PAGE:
This guide is intended for students and researchers studying the legal status, rights, and legal traditions of indigenous peoples at the University of Oxford, although students and researchers from any field may find it useful.
Use this guide to find out about sources and commentary for indigenous law, including ebooks, ejournals, and databases.
Self-identification by peoples - whether they use indigenous or tribal or native etc - is fundamental. (The governments of the nation states in which they live may use other terms such as ethnic minorities.)
“Indigenous communities, peoples and nations are those which, having a historical continuity with pre-invasion and pre-colonial societies that developed on their territories, consider themselves distinct from other sectors of the societies now prevailing on those territories, or parts of them. They form at present non-dominant sectors of society and are determined to preserve, develop and transmit to future generations their ancestral territories, and their ethnic identity, as the basis of their continued existence as peoples, in accordance with their own cultural patterns, social institutions and legal system."
Jose R. Martinez Cobo, Special Rapporteur of the Sub-Commission on Prevention of Discrimination and Protection of Minorities, Study on the Problem of Discrimination against Indigenous Populations UN Doc. E/CN.4/Sub.2/1986/7 and Add. 1-4. (Add. 4 has conclusions & recommendations.)
Critical Indigenous Legal Theory and Critical Indigenous Rights Theory movements are addressing the problems inherent in the fact that it has been the writings of non-Indigenous scholars which have, until very recently, been dominant.
There may also be other Law Bod guides which could help you further in this and related studies.
See examples below
This guide draws together some of the many resources available in the Bodleian Law Library, and online, in relation to indigenous peoples and the law, in the numerous national jurisidictions listed in the tabs across the top of the page. Under each jurisdiction are links to legislation, case law, journals, electronic resources and books. See also the United Nations page for an overview of the position of and support for indigenous peoples in relation to public international law. (Some content is similar to this page.)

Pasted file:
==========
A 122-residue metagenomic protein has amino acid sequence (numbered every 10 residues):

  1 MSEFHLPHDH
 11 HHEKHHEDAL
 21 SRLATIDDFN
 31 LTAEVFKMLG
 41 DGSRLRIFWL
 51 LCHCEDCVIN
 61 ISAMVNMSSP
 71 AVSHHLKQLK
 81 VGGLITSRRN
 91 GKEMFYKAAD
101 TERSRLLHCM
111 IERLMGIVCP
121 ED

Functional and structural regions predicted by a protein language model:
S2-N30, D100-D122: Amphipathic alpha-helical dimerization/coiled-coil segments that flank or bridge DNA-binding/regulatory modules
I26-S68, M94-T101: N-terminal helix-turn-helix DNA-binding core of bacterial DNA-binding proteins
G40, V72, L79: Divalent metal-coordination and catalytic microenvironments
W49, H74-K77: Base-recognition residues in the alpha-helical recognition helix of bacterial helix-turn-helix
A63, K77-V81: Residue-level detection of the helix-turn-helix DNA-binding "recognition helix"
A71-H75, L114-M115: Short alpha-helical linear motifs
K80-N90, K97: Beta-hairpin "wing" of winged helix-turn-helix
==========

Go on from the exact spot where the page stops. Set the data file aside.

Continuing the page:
Navigate through this guide by clicking on the pertinent tab in the range you can see above this box (below the main title of this guide).
You will find resources relating to indigenous peoples on all four floors of the Law Library: in brief, material will be in different areas on the jurisdictional/geographic focus and type of material.
(Public) International law (such as human rights, international trade, genocide etc): the shelfmark for this collection begins with Internat. Law reports, journals (post 2000 on), and monographs are on Floor 3. (Older journal issues are on Ground Floor)
Australian, Canadian, New Zealand, and US monographs are in the area with shelf marks beginning K, on Level 2.
KM208.431 is the shelf mark for the civil rights protection of indigenous peoples - to which will be added a geographic indicator A8 for Australia, C1 for Canada, N4 for NZ, and U4 for United States.
Comparative studies have shelf marks beginning General or Cw Gen. Monographs are also on Floor 2.
European jurisdictions are on Level 3, and the remaining nations of the world on Level 1.
The Bodleian Official Papers Collection is on our Floor 0. Their collection is open access and catalogued on SOLO. Look out for shelf marks beginning O. They have an excellent collection of United Nations publications.
Useful SOLO search terms as a starting point include
Indigenous peoples -- Legal status, laws, etc;
Indigenous peoples -- Civil rights